City urged to take harder line
An insurance expert is calling on the Christchurch City Council to refuse building consents for quake repairs that do not address flood risk.
Lawyer Duncan Webb's comments come after one of the region's major insurers, Southern Response, confirmed it would not pay for floor levels in flood-prone homes to be raised if the work was not required to obtain consent.
Last month, the findings of a city council-commissioned report warned that warming seas, the melting of Antarctic ice and the increased likelihood of tsunamis raised the chances of some coastal communities going under water.
The report sparked questions about which authority should foot the bill to raise large chunks of Christchurch land.
Webb, a partner at Lane Neave, said insurers tended to do "the least extensive repairs they possibly can", therefore the onus should be on the council to ensure existing homes did not fall under flood plain heights.
There was "an underlying natural hazard problem" with granting consent to flood-prone properties.
"The council wouldn't give consent to a property with a rockfall risk unless there was some form of risk mitigation, like a wall," he said. "They should be taking the same approach for flooding."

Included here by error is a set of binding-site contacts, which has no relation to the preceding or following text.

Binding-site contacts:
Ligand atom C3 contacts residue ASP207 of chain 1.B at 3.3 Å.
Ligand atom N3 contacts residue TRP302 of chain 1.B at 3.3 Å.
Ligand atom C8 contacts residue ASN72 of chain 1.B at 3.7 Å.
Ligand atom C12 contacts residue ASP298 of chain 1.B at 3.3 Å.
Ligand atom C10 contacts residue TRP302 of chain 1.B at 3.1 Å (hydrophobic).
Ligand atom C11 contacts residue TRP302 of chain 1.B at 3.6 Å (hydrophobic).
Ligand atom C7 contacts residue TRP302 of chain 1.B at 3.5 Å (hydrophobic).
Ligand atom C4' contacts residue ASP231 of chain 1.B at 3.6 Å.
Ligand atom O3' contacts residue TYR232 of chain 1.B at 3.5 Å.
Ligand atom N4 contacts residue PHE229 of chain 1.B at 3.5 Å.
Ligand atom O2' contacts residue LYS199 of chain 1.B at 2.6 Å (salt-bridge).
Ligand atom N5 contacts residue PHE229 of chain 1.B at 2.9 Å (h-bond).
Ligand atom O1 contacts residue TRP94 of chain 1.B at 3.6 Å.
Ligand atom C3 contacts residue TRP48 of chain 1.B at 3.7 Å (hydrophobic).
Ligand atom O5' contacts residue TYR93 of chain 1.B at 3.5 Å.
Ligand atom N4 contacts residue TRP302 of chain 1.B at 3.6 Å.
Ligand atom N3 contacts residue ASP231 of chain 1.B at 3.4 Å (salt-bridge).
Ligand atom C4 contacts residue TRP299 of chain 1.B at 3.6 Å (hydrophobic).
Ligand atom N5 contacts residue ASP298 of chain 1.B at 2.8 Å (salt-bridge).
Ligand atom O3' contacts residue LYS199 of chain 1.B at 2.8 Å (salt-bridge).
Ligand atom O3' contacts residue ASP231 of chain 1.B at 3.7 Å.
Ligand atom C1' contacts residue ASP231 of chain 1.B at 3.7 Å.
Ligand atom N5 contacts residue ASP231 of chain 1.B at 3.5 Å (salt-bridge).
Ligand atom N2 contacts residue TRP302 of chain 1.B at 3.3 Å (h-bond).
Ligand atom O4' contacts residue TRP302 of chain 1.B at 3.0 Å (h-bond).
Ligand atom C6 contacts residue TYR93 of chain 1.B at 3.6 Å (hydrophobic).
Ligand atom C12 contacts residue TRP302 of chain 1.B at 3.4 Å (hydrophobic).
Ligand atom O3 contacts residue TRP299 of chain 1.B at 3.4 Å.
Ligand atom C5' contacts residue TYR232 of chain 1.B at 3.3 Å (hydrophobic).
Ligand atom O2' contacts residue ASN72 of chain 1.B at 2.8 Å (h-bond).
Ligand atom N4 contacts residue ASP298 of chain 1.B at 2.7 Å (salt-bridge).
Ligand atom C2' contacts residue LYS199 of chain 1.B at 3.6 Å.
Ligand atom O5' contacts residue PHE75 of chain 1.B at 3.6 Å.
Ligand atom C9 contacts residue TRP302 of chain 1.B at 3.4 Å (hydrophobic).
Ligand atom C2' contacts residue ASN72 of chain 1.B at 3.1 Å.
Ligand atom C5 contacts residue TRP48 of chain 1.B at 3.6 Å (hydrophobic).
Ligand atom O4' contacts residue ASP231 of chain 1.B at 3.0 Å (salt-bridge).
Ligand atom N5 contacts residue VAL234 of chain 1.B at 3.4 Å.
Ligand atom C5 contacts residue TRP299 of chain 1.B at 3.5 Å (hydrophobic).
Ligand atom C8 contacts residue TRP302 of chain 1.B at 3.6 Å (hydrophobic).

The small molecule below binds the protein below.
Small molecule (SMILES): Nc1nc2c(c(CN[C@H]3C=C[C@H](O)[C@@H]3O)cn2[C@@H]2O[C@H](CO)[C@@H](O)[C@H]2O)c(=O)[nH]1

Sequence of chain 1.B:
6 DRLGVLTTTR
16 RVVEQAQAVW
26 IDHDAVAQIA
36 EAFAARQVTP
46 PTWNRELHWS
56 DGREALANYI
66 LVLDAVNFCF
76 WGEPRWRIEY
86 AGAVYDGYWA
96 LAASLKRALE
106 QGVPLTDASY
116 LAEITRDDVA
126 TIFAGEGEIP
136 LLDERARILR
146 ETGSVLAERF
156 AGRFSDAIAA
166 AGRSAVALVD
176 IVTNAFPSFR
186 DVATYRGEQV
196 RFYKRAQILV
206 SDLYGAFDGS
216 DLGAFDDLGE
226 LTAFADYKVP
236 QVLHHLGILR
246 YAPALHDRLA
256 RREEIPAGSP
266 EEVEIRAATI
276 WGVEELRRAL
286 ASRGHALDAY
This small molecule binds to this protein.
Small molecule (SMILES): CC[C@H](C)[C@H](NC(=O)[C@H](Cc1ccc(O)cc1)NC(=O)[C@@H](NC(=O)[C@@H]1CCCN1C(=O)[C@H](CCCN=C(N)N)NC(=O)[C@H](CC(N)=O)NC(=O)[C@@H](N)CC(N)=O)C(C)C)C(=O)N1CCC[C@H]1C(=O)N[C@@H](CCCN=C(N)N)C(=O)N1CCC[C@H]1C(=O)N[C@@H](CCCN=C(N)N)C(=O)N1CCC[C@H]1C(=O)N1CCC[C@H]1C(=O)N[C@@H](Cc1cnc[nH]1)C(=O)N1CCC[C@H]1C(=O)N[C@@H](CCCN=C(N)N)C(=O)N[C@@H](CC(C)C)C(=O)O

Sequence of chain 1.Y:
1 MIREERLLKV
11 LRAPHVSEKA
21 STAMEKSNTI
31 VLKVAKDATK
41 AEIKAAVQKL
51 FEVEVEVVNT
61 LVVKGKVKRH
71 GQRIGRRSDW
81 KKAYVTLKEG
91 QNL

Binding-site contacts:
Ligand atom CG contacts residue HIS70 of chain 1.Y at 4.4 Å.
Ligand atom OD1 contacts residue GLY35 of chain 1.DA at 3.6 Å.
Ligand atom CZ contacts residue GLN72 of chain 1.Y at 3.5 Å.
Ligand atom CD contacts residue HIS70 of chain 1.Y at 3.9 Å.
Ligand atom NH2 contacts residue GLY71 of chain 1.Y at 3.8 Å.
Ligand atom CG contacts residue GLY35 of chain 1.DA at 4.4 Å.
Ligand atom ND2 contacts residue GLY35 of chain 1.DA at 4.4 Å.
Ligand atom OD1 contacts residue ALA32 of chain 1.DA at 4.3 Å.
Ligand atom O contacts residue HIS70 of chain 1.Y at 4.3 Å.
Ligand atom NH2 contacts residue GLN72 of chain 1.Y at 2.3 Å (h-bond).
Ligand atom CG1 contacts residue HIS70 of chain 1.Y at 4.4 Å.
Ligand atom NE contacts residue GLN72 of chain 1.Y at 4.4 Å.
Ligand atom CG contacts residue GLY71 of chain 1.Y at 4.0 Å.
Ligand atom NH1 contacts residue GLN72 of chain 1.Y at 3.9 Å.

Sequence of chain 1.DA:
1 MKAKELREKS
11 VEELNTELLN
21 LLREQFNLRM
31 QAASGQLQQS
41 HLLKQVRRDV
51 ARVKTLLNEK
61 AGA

Southern Response chief executive Peter Rose said last week that the insurer would only raise floor levels for new builds, not home repairs.
The Earthquake Commission (EQC) will not raise a property's floor level, even if it is in a flood-prone area, if the work was not required for consent.
Rose said a recent High Court decision agreed with the insurers' interpretation of their obligation.
Even if the council did require floor levels to be raised, there is still the question of who would pay.
Insurance Council of New Zealand chief executive Tim Grafton said insurers, EQC and the council were in "the throes of discussing this issue and . . . what approach needs to be taken".
Insurance companies would comply with regulations and the council "was at liberty to change the rules if they wish".
However, the council did not require homes being repaired to be raised.
"The problem that arises now is should that floor level be required to be raised in a repairable situation? And that, of course, raises the question of who pays for that?"
Council natural environment and heritage unit manager Helen Beaumont said about 17,000 properties were in flood-prone areas and this figure would be revised as part of the District Plan review to address changes due to the earthquakes.
"There are significant challenges around this issue and we are working hard to resolve them."
Christchurch Mayor Lianne Dalziel said yesterday she was not in a position to comment on who would pay for floor levels to be raised. "I'm not sure whether all the questions around liability have yet been resolved."